Military News

Thursday, April 23, 2015

SFC Ron Albert: Officially the safest NCO in USARAK

by Capt. Richard Packer
2d Engineer Brigade PAO


4/23/2015 - JOINT BASE ELMENDORF-RICHARDSON, Alaska -- Sgt. 1st Class Ron Albert is the 2014 winner of the Director of Army Safety Risk Management Award.

A member of U.S. Army Alaska's 2d Engineer Brigade, Albert recently returned from deployment to Afghanistan with his brigade headquarters.
That is where he showed his safety mettle as a construction manager on Bagram Airfield.

With the assembly of more than 3,000 wooden buildings and other temporary structures over 13 years of continuous conflict, Bagram Airfield was likened to a "Frankenstein" by top commanders due to the way it had been pieced together over the course of the war.

In preparation for the Resolute Support mission and the right-sizing of International Security Assistance Forces - Afghanistan's largest base, the engineers on Bagram were under tremendous pressure to tear down wooden barracks, offices, gazebos, patios and most other wooden structures.

Everything demolished by military engineers saved America the cost of paying contractors to do the work later.

With this pressure to work swiftly came the added risk of accidents and injury.

"Engaged leaders are the key to reducing our most prevalent cause of Army mishaps - human error," said Ron Andree, the U.S. Army Alaska safety manager who deployed with the brigade and submitted Albert for the award.

This is where Albert proved his safety value and expertise.

He was responsible for overseeing site safety and adherence to standards for thousands of deconstruction projects.

He supervised the safety of vertical and horizontal deconstruction projects for five modular Army Reserve and National Guard engineer construction companies.

The main effort was deconstruction using heavy machinery and hand tools - work which is commonly associated with higher risk for personal injuries.
"On the average day we'd have approximately 22 deconstruction sites being worked by about 180 Soldiers. They were operating cranes, excavators, loaders, tractor-trailers, dump trucks; all kinds of heavy machinery," Andree said.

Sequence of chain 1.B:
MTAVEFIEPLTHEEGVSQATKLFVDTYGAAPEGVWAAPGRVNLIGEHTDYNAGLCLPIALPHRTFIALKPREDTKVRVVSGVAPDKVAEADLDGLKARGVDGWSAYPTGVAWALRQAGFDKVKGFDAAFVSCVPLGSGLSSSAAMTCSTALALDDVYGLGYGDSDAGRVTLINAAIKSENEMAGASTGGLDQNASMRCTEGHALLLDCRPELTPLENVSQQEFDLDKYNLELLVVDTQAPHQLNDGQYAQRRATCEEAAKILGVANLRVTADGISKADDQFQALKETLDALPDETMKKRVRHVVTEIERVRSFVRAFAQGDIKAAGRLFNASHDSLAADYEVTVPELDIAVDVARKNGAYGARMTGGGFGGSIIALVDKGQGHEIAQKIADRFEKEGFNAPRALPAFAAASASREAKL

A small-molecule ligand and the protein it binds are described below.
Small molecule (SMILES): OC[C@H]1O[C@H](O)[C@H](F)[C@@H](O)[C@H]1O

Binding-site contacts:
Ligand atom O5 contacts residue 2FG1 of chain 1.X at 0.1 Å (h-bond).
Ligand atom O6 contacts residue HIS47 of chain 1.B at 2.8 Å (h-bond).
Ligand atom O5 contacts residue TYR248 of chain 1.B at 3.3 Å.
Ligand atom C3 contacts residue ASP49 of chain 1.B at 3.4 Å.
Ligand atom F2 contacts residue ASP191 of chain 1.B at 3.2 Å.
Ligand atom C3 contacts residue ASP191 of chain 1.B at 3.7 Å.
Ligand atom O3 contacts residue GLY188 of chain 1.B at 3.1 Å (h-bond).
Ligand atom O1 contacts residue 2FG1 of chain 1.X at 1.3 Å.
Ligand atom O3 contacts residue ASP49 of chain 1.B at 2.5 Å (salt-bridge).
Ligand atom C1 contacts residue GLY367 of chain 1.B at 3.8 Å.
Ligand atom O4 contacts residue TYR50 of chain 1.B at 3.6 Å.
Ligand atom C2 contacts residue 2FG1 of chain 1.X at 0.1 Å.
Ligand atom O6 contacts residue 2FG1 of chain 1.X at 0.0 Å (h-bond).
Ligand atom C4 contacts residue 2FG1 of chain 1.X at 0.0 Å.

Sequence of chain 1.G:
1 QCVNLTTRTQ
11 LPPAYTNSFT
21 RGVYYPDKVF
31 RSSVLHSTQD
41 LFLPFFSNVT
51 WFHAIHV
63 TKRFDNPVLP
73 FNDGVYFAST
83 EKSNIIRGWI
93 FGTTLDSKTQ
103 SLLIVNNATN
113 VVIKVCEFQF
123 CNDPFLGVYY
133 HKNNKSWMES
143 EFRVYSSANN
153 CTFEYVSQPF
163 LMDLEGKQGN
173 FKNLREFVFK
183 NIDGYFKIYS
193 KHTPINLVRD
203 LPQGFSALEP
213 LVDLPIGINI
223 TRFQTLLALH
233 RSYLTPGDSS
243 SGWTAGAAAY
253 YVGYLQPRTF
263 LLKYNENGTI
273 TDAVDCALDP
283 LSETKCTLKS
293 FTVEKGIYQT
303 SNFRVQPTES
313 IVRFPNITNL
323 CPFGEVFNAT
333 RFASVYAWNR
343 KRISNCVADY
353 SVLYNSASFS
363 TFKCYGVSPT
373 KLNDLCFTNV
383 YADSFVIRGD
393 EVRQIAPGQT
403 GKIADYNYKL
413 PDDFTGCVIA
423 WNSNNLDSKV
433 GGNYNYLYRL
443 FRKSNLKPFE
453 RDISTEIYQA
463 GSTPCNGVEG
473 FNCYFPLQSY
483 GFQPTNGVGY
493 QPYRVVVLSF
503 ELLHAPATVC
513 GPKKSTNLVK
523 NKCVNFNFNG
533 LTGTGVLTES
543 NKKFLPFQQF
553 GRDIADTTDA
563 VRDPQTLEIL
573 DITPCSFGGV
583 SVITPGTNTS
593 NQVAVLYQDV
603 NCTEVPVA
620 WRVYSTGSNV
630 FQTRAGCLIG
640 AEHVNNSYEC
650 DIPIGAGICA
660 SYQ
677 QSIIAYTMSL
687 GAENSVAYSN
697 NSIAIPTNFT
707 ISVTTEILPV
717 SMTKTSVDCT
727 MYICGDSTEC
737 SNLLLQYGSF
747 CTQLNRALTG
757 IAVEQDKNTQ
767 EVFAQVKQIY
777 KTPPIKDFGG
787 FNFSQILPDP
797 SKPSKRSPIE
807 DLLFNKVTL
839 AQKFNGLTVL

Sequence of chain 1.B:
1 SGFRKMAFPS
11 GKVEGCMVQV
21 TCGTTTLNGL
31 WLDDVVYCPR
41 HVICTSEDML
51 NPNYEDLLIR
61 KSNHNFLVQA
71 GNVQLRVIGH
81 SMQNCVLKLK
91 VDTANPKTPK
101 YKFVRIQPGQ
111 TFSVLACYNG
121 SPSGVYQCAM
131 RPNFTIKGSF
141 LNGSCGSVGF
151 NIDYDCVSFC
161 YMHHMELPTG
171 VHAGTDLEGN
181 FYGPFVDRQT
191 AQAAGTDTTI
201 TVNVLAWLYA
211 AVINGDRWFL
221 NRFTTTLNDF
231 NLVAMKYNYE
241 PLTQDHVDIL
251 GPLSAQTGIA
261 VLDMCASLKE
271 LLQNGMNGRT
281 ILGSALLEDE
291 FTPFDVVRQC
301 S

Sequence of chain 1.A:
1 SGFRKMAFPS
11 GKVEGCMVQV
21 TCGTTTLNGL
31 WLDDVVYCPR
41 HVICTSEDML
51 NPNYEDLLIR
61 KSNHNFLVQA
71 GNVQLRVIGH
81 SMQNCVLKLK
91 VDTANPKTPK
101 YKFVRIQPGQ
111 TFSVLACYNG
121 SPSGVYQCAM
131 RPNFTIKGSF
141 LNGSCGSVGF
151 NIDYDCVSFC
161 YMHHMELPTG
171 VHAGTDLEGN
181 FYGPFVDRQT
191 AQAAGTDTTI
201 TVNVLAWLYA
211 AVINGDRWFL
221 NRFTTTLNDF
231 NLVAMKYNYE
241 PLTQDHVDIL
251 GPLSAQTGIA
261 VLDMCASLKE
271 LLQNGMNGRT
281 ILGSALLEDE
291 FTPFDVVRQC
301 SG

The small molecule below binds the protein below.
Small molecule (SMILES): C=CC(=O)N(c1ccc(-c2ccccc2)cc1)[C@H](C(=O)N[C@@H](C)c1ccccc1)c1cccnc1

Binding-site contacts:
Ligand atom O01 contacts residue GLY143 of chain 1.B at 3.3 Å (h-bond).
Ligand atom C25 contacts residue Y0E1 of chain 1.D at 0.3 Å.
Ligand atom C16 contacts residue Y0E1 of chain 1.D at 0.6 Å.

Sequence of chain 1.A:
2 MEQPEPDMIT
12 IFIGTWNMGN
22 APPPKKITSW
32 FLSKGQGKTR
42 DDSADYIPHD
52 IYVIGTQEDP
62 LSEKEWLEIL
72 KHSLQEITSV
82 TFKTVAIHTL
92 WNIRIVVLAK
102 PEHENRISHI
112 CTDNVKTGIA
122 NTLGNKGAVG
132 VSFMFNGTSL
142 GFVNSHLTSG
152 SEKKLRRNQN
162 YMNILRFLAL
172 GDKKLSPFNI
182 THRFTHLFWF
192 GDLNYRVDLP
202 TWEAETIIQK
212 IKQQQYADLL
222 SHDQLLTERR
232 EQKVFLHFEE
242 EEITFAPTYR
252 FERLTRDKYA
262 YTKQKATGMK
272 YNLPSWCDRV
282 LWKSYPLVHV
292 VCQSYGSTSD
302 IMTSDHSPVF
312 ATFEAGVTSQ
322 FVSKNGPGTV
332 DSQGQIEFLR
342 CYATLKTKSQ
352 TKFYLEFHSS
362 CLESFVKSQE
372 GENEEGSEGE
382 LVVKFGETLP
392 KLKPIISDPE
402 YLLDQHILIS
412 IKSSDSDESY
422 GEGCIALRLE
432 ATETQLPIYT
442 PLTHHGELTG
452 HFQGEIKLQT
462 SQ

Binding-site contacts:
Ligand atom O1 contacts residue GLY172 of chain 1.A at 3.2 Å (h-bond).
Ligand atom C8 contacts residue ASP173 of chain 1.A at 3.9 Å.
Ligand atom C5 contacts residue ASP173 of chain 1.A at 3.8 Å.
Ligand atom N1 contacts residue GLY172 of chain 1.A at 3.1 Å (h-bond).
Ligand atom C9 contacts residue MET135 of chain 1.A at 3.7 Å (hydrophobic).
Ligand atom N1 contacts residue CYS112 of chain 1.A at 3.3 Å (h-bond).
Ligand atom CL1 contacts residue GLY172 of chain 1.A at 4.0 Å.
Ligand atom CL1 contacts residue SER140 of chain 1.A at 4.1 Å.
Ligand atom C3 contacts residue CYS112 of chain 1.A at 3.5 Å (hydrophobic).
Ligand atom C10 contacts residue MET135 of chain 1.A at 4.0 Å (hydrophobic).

"They were tearing down buildings, massive tension fabric structure tents, earth-filled barriers and moving concrete T-walls and bunkers to better protect coalition forces from enemy attacks," he said.

Every project was different. Each one had to be individually evaluated for whether heavy equipment could be maneuvered through areas congested by buildings to expedite the deconstruction or whether the project would be done by hand.

"I've been in the Army for 23 years and deployed five times. I've always been around construction equipment. With these heavy machines, if Soldiers aren't careful then it's only a matter of time before someone gets hurt," Albert said. "I believe every accident is preventable. If safety is a priority, if leaders are engaged in having proper techniques and procedures in place, then any accident can be prevented."

For Albert, taking care of Soldiers is the best job in the Army.

According to his philosophy, leadership doesn't happen from behind a desk.

He said he believes if Soldiers are out working in the heat, dust and grime, then those directly responsible for their safety should be out there with them.

"Teaching and training younger NCOs is the most important part of a good safety program," Albert said. "The first-line supervisors, the leaders on the ground working beside Soldiers, they are the ones who are going to enforce standards, make sure Soldiers are wearing their protective equipment and are following the safety procedures set by commanders."

Albert has seen many Soldiers hurt throughout his career because someone cut corners by neglecting safety standards.

He said he believes in the Army's risk management program and knows it can save lives when properly applied to operations.

"Risk assessments are just a piece of paper if they aren't followed and enforced. That's how people get injured," Albert said. "I wasn't going to let that happen on my worksites. Our unit made safety a priority at every level and went the whole deployment without having any serious injuries. That's all the proof I need that risk management works."

Albert has not yet been officially presented the award. Director of Army Safety, Brig. Gen. Jeffrey Farnsworth, expressed his interest in flying to Alaska to give the plaque to Albert personally.

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